Although it was hard to see following a 7-6 season and a blowout bowl loss to Tennessee, Iowa may be on the verge of a third wave of big success under longtime coach Kirk Ferentz. Heading to Madison at 4-0 this weekend, the Hawkeyes are likely playing for a national ranking as well as the inside track for the Big Ten West title this season.
To be the best in a conference or division, eventually you have to beat the best. Since divisional play began in 2011, Wisconsin is simply the best in their division (Leaders previously, West now), having won two division titles and having made three conference championship games in four seasons. Thus, the target is on the Badgers as the de facto favorite until proven otherwise.
This could be the opportunity to knock the defending champion off the top perch right away, and Iowa could be the major beneficiary of such a changing of the guard.
One good analogy for the ongoing struggle for relevance in the Big Ten has been provided a few times by Scott Dochterman of the On Iowa Live podcast and Cedar Rapids Gazette: Wisconsin, Michigan State, and Iowa are like three polar bears fighting and scrapping to stay on top a small piece of ice.
Given the style of play these teams usually employ, the analogy is not much of a stretch.
Right now, Wisconsin and Michigan State have taken a long hold on that patch of ice at the top of the conference (alongside blue bloods like Michigan, Ohio State, and Penn State, who generally don’t have to scrap and claw as much to stay at the top over time). Minnesota and Nebraska have tried the past couple seasons to knock these teams off, but the Badgers and Spartans keep pushing those teams back into the proverbial cold water.
For programs like Iowa, sometimes this leads to an extended period where the football team is fighting over a smaller patch of ice with lesser programs like Minnesota, Illinois, Northwestern, etc. After all, proud programs like Iowa don’t want to go back to the end of the line with the usual likes of Purdue, Indiana, and Rutgers.
But the place these programs really want to be is at the top, fighting with the best of the blue-bloods every season for conference championships and big bowl game stakes. Since 2010, the only two “outsiders” able to compete have been Wisconsin and Michigan State.
In those past five years, Wisconsin has 30 conference wins and MSU has 32 (Ohio State is the only program with more at 34 wins). Not surprisingly, these are the only three teams with a conference championship in this span.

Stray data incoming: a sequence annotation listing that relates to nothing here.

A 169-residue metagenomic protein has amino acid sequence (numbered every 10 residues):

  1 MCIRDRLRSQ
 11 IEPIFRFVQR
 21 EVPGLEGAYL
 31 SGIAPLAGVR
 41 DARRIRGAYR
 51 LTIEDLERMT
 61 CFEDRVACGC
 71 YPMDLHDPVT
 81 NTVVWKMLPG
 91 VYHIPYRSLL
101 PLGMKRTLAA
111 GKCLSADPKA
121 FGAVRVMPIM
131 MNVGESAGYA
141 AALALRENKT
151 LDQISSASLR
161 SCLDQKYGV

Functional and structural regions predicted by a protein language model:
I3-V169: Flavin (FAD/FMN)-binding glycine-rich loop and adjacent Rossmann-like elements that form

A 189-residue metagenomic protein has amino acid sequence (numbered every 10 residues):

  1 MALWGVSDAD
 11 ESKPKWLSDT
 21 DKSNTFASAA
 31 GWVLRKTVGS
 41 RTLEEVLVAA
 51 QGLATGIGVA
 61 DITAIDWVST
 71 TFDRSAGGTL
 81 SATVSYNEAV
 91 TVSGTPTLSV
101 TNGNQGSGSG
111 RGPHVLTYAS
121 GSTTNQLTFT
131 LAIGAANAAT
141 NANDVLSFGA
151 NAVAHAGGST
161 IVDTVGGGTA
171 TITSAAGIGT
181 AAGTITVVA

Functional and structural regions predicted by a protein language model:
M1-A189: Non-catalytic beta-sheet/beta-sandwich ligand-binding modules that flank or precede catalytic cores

No other team has more than 22 wins in the past five seasons, which means Iowa’s 19-21 mark puts it firmly in the mix with lesser teams like Northwestern and Minnesota (15 wins apiece). But go back to 2008 and 2009, and you’ll see Iowa right in the mix with 9-4 and 11-2 seasons. And a few years before that in 2002, only a loss to Iowa State kept an 11-1 Iowa team from possibly claiming a spot in the BCS Championship instead of Ohio State.
So Kirk Ferentz has been at the pinnacle, twice. He’s had to change some members of his staff and revitalize his coaching strategy to become more aggressive, but these changes are working. Iowa is scoring nearly 38 points per game against decent competition, not counting the North Texas team played last weekend.
Meanwhile, Wisconsin lost a head coach for the second time in three years following a 59-0 drubbing at the hands of Ohio State in the Big Ten Championship. Although Paul Chryst returns from the staff of Bret Bielema three seasons ago, the continuity loss is significant. Add to that some injuries to key players like Corey Clement, and the Badgers don’t look anything like the team that normally pummels lesser competition and midrange Big Ten foes with running game and defensive toughness.
Iowa nearly stopped Wisconsin a season ago, falling just short 26-24. That type of competitive play has been more typical than not in this rivalry, and Iowa is very motivated to go win that Heartland Trophy for the first time since 2009.
Iowa also appears to be a program back on the rise, thanks to those changes in Kirk Ferentz and the best quarterback play this program has seen since Ricky Stanzi. Iowa runs into this game with a ton of momentum, ramping up the good results over the month of September. Wisconsin, on the other hand, has not looked dominant in the past couple weeks against lesser competition.
Add it all together, and this looks like the perfect opportunity for Wisconsin to possibly be knocked off that small patch of ice for the first time in the past half decade. Even with the game in the friendly home confines of Camp Randall Stadium.
It could be a changing of the guard this weekend in the West Division. That would be a huge change, and certainly a welcome one in Iowa City.